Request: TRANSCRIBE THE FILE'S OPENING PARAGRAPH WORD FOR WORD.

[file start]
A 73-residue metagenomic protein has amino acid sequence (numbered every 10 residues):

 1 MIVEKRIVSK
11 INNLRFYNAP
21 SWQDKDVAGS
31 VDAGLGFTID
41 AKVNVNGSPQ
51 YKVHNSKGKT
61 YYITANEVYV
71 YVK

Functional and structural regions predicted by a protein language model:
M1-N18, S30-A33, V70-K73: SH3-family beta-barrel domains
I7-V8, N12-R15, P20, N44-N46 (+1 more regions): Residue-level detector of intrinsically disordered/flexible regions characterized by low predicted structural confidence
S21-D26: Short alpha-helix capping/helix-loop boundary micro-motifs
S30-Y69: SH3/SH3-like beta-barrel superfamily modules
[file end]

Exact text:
A 73-residue metagenomic protein has amino acid sequence (numbered every 10 residues):